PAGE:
Faith factor draws Muslim students to Catholic colleges

Muslim students are increasingly finding a home at American Catholic colleges, valuing these institutions’ greater openness to matters of faith, writes Kristin Whitney Daniels in the National Catholic Reporter (November 4). “Although making up a relatively small percentage of students at all schools, Muslim student enrollment at Catholic colleges has increased significantly since 2010, according to the annual reports on enrolling freshman from UCLA’s Higher Education Research Institute.” In 2010, students who identified as Muslim only represented 0.6 percent of the entering freshman class at Catholic colleges. By 2015, the number had more than doubled to 1.4 percent of first year students identifying themselves as Muslim. Some Catholic colleges have shown even higher percentages, such as Manhattan College in New York, the University of Dayton, Loyola University in Chicago, and, most dramatically, Benedictine University in Lisle, Illinois, where 20 percent of students identify as Muslim. Last year, the college hired its first Muslim faith advisor.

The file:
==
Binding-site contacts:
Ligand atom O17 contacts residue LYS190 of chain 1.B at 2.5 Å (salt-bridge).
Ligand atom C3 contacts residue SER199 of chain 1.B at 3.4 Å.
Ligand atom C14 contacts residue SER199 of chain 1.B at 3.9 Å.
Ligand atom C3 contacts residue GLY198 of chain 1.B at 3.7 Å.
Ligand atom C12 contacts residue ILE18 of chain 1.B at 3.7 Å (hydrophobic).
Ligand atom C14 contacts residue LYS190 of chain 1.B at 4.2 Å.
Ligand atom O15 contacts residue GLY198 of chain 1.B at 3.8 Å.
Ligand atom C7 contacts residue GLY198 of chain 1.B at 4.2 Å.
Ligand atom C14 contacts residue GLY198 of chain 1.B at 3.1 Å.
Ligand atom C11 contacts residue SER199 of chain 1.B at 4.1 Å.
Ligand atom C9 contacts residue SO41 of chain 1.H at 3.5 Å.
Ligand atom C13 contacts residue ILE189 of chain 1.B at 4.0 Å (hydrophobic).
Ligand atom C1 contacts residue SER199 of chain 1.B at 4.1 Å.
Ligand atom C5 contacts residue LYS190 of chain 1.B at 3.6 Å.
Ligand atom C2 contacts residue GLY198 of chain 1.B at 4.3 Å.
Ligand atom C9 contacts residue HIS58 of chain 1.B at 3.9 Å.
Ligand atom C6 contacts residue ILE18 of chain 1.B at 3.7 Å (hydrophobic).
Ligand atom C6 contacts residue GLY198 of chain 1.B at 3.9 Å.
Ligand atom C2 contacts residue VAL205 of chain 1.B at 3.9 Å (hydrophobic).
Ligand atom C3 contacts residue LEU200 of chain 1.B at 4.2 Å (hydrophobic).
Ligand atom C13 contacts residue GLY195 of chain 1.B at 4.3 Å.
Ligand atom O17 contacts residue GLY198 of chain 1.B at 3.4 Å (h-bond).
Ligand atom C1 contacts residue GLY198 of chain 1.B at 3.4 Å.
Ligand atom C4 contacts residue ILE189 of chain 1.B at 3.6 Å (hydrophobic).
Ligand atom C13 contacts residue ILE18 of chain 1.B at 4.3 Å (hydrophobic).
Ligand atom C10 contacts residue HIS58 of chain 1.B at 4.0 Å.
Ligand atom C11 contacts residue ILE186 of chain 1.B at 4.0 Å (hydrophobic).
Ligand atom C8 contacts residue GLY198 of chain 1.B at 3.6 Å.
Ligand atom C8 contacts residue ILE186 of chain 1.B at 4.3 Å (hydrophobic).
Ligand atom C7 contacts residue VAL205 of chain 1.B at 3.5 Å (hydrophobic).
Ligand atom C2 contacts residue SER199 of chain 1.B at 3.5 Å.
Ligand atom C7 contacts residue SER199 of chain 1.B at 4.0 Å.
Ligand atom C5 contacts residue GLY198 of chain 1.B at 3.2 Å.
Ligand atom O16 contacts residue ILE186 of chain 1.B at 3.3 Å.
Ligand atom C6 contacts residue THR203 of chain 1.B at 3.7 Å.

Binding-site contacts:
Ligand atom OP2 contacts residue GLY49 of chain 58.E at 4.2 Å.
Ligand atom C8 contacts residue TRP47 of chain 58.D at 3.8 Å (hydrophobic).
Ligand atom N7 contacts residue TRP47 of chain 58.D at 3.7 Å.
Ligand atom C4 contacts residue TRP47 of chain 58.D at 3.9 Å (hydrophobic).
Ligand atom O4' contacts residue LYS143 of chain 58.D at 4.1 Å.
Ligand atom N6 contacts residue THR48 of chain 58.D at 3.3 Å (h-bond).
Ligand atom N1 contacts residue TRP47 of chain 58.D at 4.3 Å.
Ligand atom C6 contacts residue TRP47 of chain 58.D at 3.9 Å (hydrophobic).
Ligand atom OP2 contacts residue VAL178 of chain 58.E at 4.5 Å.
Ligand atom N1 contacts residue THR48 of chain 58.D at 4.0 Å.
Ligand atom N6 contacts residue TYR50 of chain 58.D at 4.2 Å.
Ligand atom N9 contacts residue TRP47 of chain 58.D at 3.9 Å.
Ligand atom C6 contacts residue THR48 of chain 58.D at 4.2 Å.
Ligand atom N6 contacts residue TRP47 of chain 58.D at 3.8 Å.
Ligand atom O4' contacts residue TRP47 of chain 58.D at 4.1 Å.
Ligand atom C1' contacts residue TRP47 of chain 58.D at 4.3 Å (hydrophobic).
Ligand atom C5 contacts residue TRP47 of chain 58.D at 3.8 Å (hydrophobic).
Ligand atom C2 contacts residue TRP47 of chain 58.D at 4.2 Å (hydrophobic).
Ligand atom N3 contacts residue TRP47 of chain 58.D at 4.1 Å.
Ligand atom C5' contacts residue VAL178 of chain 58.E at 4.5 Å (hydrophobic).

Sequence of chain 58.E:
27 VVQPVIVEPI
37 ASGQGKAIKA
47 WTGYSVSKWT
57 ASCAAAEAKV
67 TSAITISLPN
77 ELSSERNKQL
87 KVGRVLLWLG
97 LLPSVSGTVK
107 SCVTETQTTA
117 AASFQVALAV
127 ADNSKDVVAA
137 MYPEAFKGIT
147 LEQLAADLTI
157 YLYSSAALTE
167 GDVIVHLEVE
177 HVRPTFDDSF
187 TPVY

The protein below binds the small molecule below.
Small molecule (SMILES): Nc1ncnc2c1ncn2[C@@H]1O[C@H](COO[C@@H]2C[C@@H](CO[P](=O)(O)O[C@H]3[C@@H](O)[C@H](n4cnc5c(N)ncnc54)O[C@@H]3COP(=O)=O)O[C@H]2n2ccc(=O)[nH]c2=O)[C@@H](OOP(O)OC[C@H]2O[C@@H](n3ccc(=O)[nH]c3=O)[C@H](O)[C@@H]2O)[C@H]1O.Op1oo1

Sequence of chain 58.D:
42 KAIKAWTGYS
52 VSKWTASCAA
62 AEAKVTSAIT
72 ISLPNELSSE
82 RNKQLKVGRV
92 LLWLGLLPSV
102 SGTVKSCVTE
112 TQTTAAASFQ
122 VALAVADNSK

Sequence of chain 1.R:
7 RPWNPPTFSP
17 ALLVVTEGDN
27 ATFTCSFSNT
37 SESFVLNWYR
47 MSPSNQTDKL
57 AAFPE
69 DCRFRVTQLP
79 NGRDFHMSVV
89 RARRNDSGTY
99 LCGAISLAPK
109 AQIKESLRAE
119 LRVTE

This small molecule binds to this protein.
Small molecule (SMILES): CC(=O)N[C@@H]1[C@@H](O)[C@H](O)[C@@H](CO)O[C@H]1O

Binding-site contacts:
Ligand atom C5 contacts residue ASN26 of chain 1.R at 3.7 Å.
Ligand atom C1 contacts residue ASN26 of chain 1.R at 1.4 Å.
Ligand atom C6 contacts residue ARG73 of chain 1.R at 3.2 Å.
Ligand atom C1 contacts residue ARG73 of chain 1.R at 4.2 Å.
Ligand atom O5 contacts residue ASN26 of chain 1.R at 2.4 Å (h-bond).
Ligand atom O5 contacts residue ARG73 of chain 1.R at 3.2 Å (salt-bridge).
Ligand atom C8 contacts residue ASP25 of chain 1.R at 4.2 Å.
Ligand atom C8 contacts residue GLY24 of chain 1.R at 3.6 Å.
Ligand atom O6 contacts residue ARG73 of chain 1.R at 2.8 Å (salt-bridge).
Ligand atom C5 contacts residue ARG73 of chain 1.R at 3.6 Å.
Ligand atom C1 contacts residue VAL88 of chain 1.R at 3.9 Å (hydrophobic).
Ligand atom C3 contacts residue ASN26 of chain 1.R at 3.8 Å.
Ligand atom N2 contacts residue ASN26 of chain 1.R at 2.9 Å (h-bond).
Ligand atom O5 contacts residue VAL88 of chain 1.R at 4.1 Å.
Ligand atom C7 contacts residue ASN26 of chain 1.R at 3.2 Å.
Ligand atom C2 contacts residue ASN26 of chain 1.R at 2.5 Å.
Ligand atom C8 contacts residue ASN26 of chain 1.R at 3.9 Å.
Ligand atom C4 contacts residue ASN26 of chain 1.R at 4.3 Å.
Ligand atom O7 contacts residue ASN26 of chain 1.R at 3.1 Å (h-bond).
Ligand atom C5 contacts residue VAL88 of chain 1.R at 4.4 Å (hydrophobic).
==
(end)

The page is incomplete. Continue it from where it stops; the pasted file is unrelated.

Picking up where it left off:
The reasons behind the enrollment of Muslims in Catholic colleges vary, but the article finds that they tend to report less conflict and judgement in this environment than in secular settings. Students interviewed report a shared sense of community and principles in these colleges. Such a school as Manhattan College is based in the Lasallian order, part of whose mission is to welcome all faiths. The emphasis on student service to the community in these colleges also appeals to Muslims, Daniels adds. Many of these schools have active Muslim Student Associations (MSA) and allow for Muslim prayer spaces. Aside from serving as support organizations, the Muslim Student Associations seek to educate non-Muslims about Islam. Some groups try to bring Muslims and Catholics together, as when the University of Dayton MSA hosted a discussion on Jesus and Islam.

(National Catholic Reporter,